The Fed will not hike rates regardless of the strong jobs report. The reason is that strong job growth was “mission accomplished” for the Fed over a year ago. Jobs are not the determining factor in Fed rate decisions today. The determining factor is disinflation.
The Fed’s main inflation metric has been moving in the wrong direction since January. The readings on the core PCE deflator year over year (the Fed’s preferred metric) were:
The Fed’s target rate for this metric is 2%. It will take a sustained increase over several months for the Fed to conclude that inflation is back on track to meet the Fed’s goal.
There’s no chance of this happening before the Fed’s September meeting. It’s unlikely to happen before December, because of weakness in auto sales, retail sales, discretionary spending and consumer credit.
A weak dollar is the Fed’s only chance for more inflation. The way to get a weak dollar is to delay rate hikes indefinitely, and that’s what the Fed will do.
And a weak dollar means a higher dollar price for gold.
Current levels look like the last stop before $1,300 per ounce gold. After that, a price surge is likely as buyers jump on the bandwagon, and then it’s up, up and away.
There’s an old saying that “a picture is worth a thousand words.” This chart is a good example of why that’s true:
Gold analyst Eddie Van Der Walt produced this 10-year chart for the dollar price of gold showing that gold prices have been converging into a narrow tunnel between two price trends — one trending higher and one lower — for the past six years.
This pattern has been especially pronounced since 2015. You can see gold has traded up and down in a range between $1,050 and $1,380 per ounce. The upper trend line and the lower trend line converge into a funnel.
Since gold will not remain in that funnel much longer (because it converges to a fixed price) gold will likely “break out” to the upside or downside, typically with a huge move that disrupts the pattern.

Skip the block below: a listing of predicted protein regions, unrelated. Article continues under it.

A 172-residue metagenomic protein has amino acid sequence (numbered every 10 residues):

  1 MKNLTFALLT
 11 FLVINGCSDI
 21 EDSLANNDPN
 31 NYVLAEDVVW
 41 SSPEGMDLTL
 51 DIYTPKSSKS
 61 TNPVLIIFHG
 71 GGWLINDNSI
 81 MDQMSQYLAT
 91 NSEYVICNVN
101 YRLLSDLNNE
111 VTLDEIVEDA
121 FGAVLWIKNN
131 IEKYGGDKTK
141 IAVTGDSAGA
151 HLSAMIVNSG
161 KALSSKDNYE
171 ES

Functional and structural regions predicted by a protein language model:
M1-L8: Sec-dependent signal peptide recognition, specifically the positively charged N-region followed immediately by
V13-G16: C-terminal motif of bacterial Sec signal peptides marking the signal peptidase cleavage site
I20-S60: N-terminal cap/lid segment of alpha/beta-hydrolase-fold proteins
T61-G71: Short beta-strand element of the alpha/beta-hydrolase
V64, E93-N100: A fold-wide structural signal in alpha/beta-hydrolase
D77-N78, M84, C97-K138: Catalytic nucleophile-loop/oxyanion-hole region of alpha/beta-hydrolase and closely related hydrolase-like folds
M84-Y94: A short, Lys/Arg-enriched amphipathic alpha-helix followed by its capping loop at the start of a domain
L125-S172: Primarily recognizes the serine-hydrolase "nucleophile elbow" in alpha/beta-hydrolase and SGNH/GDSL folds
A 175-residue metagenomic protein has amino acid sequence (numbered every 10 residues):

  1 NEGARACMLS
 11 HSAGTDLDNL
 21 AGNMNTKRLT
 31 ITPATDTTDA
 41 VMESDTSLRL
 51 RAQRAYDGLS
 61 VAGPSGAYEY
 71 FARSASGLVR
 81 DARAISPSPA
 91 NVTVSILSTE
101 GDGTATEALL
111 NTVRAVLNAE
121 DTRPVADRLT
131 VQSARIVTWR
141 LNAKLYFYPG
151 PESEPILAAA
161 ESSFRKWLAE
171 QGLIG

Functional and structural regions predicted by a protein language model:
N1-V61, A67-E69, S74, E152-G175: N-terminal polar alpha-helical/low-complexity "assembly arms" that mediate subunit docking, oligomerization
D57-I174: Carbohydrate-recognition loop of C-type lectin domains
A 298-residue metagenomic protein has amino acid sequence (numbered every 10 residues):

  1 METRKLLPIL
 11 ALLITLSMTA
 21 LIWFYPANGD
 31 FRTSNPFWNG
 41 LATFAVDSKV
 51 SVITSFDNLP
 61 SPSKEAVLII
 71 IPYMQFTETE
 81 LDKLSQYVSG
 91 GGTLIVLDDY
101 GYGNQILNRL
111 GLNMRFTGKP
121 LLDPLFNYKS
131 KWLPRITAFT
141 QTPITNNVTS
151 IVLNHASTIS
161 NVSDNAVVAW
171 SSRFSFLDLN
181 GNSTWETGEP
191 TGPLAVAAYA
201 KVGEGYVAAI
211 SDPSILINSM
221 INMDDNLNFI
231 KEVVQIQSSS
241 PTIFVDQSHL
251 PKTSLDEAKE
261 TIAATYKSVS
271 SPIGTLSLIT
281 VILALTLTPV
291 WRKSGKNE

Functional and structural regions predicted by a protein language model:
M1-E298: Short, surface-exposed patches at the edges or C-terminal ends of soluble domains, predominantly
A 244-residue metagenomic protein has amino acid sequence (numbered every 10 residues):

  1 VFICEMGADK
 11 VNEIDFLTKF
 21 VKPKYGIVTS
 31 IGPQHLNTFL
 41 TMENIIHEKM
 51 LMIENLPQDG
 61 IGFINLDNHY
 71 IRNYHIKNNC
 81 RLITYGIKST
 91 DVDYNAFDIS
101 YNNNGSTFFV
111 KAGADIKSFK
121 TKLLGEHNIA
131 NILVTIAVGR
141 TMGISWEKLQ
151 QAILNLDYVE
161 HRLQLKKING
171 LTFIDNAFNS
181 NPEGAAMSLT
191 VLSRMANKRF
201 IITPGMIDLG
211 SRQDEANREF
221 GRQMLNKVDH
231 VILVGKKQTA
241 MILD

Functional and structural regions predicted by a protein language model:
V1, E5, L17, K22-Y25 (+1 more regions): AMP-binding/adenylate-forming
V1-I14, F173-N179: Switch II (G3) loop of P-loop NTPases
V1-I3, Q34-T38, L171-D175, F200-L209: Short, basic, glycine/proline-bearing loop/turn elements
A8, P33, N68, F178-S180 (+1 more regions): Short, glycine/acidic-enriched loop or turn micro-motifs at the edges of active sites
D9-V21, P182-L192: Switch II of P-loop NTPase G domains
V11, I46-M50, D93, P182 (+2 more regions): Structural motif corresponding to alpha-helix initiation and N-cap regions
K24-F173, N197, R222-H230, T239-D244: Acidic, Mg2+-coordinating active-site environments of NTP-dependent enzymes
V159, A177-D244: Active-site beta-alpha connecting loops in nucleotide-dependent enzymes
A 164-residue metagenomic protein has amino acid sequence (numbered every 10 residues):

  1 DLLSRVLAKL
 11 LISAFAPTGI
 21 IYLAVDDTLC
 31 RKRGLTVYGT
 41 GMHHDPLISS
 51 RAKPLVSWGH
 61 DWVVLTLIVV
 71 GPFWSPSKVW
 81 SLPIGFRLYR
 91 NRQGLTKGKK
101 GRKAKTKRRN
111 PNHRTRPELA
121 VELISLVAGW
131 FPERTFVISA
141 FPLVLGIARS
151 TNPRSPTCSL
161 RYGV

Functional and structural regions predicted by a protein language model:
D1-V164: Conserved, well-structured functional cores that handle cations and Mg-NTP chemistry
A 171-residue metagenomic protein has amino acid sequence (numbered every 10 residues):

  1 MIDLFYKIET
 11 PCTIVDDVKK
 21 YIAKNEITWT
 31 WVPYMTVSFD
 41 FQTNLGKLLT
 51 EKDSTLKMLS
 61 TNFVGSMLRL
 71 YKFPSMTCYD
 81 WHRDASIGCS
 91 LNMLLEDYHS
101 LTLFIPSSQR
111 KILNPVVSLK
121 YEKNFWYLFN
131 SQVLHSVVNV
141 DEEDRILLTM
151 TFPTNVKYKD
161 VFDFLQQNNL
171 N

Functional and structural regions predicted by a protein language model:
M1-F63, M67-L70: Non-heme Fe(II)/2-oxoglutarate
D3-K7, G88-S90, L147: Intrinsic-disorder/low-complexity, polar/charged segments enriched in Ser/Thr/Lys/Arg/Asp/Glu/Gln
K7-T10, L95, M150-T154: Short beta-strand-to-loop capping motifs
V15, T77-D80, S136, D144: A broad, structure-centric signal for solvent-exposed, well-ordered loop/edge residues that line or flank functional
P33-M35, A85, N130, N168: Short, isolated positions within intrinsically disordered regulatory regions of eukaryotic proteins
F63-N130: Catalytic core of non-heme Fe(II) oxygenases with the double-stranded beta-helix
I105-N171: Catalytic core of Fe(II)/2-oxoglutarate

At the extreme, this could imply a gold price on its way to $1,800 or $800 per ounce. Which will it be?
The evidence overwhelmingly supports the thesis that gold will break out to the upside. Central banks are determined to get more inflation and will flip to easing policies if that’s what it takes.
Geopolitical risks are piling up from North Korea, to Syria, to the South China Sea and beyond.
The failure of the Trump agenda has put the stock market on edge and a substantial market correction may be in the cards.
Acute shortages of physical gold have set the stage for a delivery failure or a short squeeze.
Any one of these developments is enough to send gold soaring in response to a panic or as part of a flight to quality. The only force that could take gold lower is deflation, and that is the one thing central banks will never allow. The above chart is one of the most powerful bullish indicators I’ve ever seen.
Get ready for an explosion to the upside in the dollar price of gold. Make sure you have your physical gold and gold mining shares before the breakout begins.
ABOUT JAMES RICKARDS:
James G. Rickards is the editor of Strategic Intelligence, the latest newsletter from Agora Financial. He is an American lawyer, economist, and investment banker with 35 years of experience working in capital markets on Wall Street. He was the principal negotiator of the rescue of Long-Term Capital Management L.P. (LTCM) by the U.S Federal Reserve in 1998. His clients include institutional investors and government directorates.
His work is regularly featured in the Financial Times, Evening Standard, New York Times, The Telegraph, and Washington Post, and he is frequently a guest on BBC, RTE Irish National Radio, CNN, NPR, CSPAN, CNBC, Bloomberg, Fox, and The Wall Street Journal. He has contributed as an advisor on capital markets to the U.S. intelligence community, and at the Office of the Secretary of Defense in the Pentagon.
Rickards is the author of The New Case for Gold (April 2016), and three New York Times best sellers, The Death of Money (2014), Currency Wars (2011), The Road to Ruin (2016) from Penguin Random House.